Meanwhile, I was continuing to see my neurologist. I went in after being given permission by another physician to stop taking the poison she’d prescribed me, and was more or less read the riot act for daring to be ungrateful enough to stop taking something I /knew/ was wrong for me. The nurse was sarcastic when I attempted to tell her my symptoms, basically accusing me of being a hypochodriac and asking why I hadn’t been tested for Restless Leg instead of going off of the nortriptyline. I was also told, for the first time since I’d started seeing this neuro, even though I’d been with her for over five years, that if I had a migraine for more than three days, that I needed to call in and let them know so they could document it in my file. I had /never/ heard that before. They refused to fill out any paperwork pertaining to the long-term disability, instead opting to give me a copy of my file, even after I pointed out that their failure to assist me was going to cost me my job. I left there defeated and nearly in tears, with a new prescription for propranolol – a beta blocker. My blood pressure had come up high that day, so they figured changing my drugs again would somehow help my migraine.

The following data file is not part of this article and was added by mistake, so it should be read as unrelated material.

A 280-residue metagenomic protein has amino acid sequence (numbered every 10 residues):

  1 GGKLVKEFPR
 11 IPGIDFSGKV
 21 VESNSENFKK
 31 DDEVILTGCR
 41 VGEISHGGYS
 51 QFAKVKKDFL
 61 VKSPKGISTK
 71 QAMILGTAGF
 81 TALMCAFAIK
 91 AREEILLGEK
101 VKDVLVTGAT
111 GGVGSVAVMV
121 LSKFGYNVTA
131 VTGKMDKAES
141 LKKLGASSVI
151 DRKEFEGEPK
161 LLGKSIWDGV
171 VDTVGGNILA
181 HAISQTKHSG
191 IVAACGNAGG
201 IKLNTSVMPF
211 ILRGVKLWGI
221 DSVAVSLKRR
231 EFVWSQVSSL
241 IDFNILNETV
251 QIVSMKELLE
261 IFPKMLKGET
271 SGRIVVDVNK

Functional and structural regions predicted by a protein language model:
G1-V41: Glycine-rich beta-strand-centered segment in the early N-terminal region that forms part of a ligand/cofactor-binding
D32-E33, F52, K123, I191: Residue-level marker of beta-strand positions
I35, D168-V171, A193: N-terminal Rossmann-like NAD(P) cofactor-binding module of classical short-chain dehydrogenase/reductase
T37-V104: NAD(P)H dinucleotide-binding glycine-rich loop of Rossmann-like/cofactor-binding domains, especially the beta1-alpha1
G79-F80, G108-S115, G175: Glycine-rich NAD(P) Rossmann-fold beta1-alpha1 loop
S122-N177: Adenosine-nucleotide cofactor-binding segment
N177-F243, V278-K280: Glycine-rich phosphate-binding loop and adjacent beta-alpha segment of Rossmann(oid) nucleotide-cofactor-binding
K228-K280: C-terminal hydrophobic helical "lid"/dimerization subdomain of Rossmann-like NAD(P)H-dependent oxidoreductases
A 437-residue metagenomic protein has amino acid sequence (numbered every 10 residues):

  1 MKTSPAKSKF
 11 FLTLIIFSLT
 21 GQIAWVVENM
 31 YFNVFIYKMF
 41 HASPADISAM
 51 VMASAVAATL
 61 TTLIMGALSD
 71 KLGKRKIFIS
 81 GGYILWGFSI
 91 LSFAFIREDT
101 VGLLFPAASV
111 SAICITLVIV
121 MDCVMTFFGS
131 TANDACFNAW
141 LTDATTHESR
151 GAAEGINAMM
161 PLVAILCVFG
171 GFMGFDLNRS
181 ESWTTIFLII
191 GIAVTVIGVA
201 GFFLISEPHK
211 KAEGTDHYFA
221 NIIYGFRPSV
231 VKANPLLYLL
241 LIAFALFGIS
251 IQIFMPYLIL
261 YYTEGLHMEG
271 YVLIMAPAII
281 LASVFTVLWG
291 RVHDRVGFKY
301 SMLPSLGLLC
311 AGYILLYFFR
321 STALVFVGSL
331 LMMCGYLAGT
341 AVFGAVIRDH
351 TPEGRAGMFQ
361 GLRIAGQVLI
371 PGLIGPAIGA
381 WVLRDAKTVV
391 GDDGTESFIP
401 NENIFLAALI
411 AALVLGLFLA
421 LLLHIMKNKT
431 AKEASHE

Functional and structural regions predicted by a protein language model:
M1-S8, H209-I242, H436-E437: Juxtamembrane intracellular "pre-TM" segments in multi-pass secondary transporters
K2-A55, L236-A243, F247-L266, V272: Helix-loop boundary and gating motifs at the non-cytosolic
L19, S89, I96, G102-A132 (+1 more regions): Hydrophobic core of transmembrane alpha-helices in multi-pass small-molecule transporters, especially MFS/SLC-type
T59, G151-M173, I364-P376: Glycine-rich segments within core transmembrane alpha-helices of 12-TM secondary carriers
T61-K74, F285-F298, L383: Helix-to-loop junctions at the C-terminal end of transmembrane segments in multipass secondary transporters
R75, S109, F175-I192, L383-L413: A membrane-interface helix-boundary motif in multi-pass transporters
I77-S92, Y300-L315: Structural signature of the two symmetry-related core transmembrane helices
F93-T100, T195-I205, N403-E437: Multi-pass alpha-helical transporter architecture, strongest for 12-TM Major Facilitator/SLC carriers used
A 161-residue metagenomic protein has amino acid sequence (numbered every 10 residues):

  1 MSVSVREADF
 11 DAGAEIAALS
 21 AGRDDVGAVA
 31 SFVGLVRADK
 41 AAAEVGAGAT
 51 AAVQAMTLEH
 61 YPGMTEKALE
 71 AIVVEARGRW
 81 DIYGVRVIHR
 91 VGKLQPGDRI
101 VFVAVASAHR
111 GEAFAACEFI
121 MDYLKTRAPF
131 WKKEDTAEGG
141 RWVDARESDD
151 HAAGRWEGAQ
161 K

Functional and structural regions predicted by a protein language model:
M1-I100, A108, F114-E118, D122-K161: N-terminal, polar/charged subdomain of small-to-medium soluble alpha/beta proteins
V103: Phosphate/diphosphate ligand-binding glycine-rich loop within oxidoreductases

Because my General Practioner Doc knows I’m not a big baby, and because I trust her, I made an appointment to talk to /her/ about my long-term disability paperwork and to see if she could help me. Of course, because I was out of work due to migraines, a neurological condition, she couldn’t fill out my paperwork, but at least someone knew now that I wasn’t making this shit up. I was in legitimate, daily agony. I couldn’t sleep. My head hurt constantly. My thought processes were minimal. I felt like a ghost.